Bobcats: the ‘unseen’ cat in your backyard
How can a secretive predator live near millions of people? There are many parts to this question and the CT Bobcat Project was initiated to enhance our understanding of how bobcats live in close proximity to people.
Bobcats live in many types of ecosystems, including forests, grasslands, and desserts. Their occurrence in all these ecosystems suggests that bobcats are habitat generalists. Yet, although they establish territories in many types of ecosystems, bobcats seek out very specific places within a territory. In other words, bobcats are habitat specialists that move among patches of very specific habitats found within their territory.
Bobcats in this region live in a novel ecosystem: an intermixed ecosystem. Our landscape is forest but houses are imbedded within the forest every 1 to 2 acres. As the bobcat population has increased, bobcats are now living in close proximity to people. A primary goal of the CT Bobcat Project is to determine how bobcat occupancy changes within the mosaic of urban development within the forest. We have deployed wildlife cameras throughout the state within areas that differ in housing density. Analysis is currently ongoing, but the first result… bobcats were photographed on all cameras placed in areas with housing densities less than 1000 houses / km2.
An additional goal is to quantify habitat selection within bobcat territories, so we needed to trap bobcats to attach GPS collars. To decide where to place the traps, we initiated an iNaturalist webpage and look what happened. Although bobcats are generally secretive animals, when you ask 3.5 million people to look for these rare, secretive animals in their backyards, more than 800 people reported seeing bobcats. Thank-You!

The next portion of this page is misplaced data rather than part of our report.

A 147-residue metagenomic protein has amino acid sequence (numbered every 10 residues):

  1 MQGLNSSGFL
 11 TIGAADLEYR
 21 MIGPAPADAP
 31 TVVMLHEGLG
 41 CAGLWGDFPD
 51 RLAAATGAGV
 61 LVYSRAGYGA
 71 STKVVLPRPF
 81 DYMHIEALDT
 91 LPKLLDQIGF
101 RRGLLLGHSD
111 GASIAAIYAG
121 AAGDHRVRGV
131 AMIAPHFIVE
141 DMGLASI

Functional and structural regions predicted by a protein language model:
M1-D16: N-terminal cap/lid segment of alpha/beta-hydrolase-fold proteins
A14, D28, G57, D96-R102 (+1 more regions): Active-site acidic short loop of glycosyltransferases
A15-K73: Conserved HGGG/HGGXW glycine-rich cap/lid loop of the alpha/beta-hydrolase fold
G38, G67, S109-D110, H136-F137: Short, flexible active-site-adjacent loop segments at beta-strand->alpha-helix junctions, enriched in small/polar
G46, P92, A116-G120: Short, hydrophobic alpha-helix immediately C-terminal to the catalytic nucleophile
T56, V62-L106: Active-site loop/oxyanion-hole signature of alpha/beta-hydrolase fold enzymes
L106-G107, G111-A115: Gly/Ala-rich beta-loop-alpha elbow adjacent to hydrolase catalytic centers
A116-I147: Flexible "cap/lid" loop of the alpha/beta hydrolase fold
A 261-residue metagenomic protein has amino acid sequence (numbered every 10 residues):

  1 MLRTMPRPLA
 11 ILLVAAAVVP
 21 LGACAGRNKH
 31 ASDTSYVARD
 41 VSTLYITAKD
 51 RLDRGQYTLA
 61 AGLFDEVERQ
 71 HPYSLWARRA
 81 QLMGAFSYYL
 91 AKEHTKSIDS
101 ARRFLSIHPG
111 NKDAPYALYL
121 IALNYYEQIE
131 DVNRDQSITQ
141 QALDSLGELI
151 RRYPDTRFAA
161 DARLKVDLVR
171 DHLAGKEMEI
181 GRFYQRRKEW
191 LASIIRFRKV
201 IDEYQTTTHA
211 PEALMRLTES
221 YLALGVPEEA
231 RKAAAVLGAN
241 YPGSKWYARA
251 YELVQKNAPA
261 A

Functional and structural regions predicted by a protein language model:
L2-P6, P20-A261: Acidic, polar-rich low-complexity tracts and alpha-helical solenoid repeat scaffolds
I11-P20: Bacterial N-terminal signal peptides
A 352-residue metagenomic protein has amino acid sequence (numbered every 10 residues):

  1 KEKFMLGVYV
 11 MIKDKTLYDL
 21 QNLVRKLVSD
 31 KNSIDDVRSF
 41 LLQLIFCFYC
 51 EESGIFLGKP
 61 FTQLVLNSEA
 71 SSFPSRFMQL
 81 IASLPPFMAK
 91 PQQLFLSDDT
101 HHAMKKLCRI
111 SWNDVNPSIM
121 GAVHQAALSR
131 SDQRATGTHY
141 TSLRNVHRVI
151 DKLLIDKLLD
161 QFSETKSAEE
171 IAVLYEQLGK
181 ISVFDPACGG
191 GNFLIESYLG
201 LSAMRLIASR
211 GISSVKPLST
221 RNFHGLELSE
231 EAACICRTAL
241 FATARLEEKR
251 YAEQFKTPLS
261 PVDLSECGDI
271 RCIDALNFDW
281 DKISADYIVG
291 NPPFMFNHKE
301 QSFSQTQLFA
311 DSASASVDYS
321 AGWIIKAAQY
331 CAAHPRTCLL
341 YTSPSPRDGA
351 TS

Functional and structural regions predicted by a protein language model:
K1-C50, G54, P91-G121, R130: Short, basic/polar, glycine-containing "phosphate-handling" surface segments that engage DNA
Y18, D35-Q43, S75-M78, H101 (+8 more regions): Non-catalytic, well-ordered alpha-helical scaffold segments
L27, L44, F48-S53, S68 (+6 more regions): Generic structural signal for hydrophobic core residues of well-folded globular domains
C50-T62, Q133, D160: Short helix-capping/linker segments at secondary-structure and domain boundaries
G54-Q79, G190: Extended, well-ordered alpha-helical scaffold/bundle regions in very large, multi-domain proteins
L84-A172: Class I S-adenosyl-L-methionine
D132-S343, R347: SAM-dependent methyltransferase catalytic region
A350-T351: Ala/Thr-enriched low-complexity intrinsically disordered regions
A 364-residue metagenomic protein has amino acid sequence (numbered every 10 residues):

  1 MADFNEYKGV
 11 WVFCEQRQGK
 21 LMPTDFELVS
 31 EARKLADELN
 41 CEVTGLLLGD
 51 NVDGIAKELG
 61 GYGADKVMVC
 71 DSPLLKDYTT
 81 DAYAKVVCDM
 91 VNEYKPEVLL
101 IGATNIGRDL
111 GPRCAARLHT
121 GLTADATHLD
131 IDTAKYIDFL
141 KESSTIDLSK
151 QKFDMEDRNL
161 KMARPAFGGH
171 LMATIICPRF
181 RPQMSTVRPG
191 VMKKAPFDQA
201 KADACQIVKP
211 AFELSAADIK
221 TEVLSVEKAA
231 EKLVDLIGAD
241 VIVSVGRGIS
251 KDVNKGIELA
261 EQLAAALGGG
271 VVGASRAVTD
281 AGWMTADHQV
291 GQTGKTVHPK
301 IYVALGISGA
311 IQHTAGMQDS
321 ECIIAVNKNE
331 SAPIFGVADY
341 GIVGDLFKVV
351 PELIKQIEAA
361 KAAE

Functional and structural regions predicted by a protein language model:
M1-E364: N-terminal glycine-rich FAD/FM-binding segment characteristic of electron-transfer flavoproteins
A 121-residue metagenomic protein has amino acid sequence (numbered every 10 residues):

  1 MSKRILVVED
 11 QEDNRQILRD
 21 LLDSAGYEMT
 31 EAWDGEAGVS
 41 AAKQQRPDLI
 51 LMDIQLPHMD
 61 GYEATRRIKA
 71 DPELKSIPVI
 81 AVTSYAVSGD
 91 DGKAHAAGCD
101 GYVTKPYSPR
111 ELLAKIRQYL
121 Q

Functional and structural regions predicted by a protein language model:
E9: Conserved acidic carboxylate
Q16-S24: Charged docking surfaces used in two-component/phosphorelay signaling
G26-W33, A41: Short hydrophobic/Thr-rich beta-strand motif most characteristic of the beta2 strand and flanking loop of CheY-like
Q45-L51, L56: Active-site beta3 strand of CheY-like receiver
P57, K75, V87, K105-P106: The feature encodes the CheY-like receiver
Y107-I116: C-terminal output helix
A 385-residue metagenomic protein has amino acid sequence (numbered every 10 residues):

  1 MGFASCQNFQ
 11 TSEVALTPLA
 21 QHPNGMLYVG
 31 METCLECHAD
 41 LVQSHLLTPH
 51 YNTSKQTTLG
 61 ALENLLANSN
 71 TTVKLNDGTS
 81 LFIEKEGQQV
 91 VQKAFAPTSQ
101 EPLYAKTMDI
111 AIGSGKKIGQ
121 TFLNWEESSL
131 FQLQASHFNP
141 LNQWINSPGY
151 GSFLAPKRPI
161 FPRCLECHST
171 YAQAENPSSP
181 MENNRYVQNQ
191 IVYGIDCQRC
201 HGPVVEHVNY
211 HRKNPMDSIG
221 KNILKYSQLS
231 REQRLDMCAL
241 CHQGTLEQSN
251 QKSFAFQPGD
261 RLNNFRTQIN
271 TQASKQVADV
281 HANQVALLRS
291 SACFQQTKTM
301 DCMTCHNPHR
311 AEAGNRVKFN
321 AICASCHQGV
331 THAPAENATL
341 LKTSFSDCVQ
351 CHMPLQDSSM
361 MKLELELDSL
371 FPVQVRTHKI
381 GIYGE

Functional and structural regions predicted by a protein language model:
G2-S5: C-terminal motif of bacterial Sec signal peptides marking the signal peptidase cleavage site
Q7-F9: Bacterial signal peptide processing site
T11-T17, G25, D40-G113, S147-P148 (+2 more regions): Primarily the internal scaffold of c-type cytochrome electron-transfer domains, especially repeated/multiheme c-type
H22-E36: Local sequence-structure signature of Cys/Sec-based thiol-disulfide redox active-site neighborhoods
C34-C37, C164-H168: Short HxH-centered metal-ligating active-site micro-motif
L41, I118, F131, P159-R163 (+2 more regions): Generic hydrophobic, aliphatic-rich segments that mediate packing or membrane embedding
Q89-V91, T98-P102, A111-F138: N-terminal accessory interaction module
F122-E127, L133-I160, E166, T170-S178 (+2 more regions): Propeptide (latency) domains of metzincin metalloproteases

With the help of many human eyes, DEEP wildlife biologists, and the trapping community, over 100 GPS collars were attached to bobcats in 2018 and 2019. The collars fall off 300 days after being attached to a bobcat. The last collar is scheduled to fall off in March 2020. To learn more about bobcats and where the collars have been found, listen to this All Things Considered WNPR radio story. You may want to check your backyard. There might be a bobcat collar waiting to be found.
Data collection is just the first half of a research project, the second half is data analysis and write-up. Thus check back to this page, more results are yet to come.